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How to Build a Hydroponic Greenhouse

By Andrea Helaine
A hydroponics system requires a greenhouse for optimal conditions.

Hydroponics is a growing method that uses water to provide nutrients to plants instead of soil. Hydroponics requires a greenhouse for optimal efficiency, as rain water can disrupt the system by diluting the nutrients in the water, which could kill the plants. The system requires less water to operate than a soil-based system, but requires electricity to run the equipment.

Greenhouse

Use treated lumber to build the feet of the frame and regular lumber for the walls and the roof. Make sure you comply with any local regulations. To estimate the size, a hydroponic greenhouse will produce around three times as much as the equivalent area of dirt.

Build the greenhouse so the long side faces south and does not receive shade during the winter. If your greenhouse is to be used during the winter, you can build the south wall slanted to maximize solar energy during the colder months. Build the wall at 90 degrees minus the latitude of your location.

Build a wall on the north side. Use exterior siding to close the outside. Put bat insulation in the wall and close it with wood or other humidity-proof material. Cover the rest of the sides and the roof with glazing. Make sure that no air leaks exist in by going around the envelope with incense to locate air leaks.

Install the water hose on the back insulated wall in direct sunlight so it can’t freeze during the winter.

Install the electric components using moisture-proof outlets and lights.

Building the Hydroponic System

Drill holes in the 4-inch diameter PVC pipe. Make them ¼-inch smaller than the diameter the pots you will be using. Drill the holes every 6 inches for small herbs, 12 inches for medium plants, such as salads or 18 inches for large plants, such as tomatoes.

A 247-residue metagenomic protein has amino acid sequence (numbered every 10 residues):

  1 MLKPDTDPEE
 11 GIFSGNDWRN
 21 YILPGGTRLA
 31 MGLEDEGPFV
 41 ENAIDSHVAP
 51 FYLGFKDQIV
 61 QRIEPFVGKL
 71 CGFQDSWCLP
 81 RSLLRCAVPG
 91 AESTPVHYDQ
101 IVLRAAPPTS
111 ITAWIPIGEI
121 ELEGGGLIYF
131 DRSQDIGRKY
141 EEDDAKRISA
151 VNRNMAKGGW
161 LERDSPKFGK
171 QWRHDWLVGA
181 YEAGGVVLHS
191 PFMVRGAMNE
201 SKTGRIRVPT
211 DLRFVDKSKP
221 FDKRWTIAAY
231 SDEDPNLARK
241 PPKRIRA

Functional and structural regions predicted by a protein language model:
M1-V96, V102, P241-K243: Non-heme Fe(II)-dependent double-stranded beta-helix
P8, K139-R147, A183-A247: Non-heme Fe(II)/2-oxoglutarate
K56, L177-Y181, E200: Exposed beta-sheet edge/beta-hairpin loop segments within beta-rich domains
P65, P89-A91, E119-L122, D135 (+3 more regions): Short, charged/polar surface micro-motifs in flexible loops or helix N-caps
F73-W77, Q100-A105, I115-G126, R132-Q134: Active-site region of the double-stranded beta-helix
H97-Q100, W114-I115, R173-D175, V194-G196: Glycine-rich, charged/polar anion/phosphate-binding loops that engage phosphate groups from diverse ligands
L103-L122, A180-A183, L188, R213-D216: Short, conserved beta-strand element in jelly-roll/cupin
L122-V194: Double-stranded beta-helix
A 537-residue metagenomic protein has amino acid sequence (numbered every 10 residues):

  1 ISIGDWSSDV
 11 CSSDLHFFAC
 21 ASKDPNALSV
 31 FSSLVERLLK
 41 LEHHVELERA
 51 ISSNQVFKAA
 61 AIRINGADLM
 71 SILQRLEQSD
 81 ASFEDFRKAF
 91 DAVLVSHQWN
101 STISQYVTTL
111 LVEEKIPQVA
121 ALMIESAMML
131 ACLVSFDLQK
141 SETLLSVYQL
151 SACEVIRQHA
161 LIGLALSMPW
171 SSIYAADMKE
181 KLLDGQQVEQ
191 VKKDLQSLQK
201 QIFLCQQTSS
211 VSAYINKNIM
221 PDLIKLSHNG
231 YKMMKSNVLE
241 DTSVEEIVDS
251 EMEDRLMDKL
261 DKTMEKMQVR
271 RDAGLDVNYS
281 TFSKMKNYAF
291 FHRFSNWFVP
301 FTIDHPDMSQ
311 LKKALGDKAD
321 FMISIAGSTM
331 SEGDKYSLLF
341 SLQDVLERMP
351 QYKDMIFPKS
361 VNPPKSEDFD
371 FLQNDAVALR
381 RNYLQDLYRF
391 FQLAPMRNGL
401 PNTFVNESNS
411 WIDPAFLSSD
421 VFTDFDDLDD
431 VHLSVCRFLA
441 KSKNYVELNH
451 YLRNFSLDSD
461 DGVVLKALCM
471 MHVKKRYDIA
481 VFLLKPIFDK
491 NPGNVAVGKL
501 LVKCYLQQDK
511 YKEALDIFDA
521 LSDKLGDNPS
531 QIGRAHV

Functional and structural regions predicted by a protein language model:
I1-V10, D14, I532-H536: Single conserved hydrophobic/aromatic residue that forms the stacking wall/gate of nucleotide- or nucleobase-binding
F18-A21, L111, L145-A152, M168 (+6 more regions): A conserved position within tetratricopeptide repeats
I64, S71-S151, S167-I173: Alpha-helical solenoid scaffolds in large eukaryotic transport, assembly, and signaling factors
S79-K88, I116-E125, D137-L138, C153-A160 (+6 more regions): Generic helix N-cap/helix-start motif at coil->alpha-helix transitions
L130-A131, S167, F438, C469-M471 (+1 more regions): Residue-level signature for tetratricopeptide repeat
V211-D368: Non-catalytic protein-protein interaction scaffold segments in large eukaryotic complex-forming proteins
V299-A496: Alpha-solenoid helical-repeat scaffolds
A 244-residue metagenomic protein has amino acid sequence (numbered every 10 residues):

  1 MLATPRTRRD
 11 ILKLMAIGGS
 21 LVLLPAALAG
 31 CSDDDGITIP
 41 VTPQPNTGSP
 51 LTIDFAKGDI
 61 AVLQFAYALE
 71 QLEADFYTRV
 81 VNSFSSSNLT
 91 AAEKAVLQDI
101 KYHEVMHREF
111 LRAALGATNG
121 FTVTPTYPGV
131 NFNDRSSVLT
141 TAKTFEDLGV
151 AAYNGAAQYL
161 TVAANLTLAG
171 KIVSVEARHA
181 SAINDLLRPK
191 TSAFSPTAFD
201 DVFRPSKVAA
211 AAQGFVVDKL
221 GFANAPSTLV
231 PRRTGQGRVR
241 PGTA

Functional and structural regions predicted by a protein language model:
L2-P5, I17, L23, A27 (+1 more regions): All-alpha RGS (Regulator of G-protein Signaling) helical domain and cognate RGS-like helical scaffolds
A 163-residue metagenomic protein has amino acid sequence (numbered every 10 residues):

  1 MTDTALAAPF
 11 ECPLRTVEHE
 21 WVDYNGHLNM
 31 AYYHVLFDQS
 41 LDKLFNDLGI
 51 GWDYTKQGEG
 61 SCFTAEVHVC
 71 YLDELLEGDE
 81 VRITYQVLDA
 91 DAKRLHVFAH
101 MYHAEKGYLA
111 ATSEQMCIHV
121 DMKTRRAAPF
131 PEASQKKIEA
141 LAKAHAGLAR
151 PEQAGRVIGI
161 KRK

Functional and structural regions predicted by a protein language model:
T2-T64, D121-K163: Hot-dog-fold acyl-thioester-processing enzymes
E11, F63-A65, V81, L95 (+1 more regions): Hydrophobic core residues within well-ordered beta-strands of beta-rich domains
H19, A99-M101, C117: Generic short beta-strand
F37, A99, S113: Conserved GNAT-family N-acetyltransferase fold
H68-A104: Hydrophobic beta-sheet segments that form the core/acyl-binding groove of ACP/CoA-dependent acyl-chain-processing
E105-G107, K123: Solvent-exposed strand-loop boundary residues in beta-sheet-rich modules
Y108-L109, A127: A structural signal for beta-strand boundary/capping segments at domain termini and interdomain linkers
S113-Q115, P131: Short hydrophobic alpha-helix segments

Drill a ¾-inch hole at each end of the pipe, making sure the end cap will not cover part of the hole. One needs to be on top of the pipe (water in) and the other on the bottom (water out.)

Install a ¾-inch hose coupling in both the holes.

Build a support rack with 2x4 lumber. Make it 1 foot shorter than the PVC tubes and with transverse supports every 2 feet.

Use a ¾-inch hose to connect the pump to the water in the hole. A pump of 120 gpm at 1 PSI should be enough for most home systems. Use a ¾-inch hose to connect the water out hole to the water tank. Connect the pump to the timer, lower the pump in the water and turn it on to test the system for leaks.

Feeding the System

Fill the tank with water and put it on the timer. Use the timer to let the pump run 30 minutes every two hours.

Put liquid fertilizer in the water, following the instructions on the bottle.

Use rock wool cubes to start your plants from seeds. If you start from store brought plants, wash the dirt off in the water and only put the roots in the pebble in the net pots. Put the pot in the hole of the PVC.

 

Things You Will Need

  • Lumber
  • Treated lumber
  • Glazing
  • Weather stripping
  • Water hose
  • 4-inch diameter PVC pipe
  • Drill with hole cutting attachments
  • ¾-inch hose coupling
  • 2-inch net pots
  • Pea gravel/clay pebble
  • Water tank
  • Timer for the pump
  • Fertilizer

About the Author

 

Andrea Helaine has a Bachelor of Philosophy in theology and is currently finishing her thesis course for a Master of Fine Arts in creative writing. Helaine has been writing professionally for over 10 years and has been published in several anthologies and is currently breaking into the screenwriting market.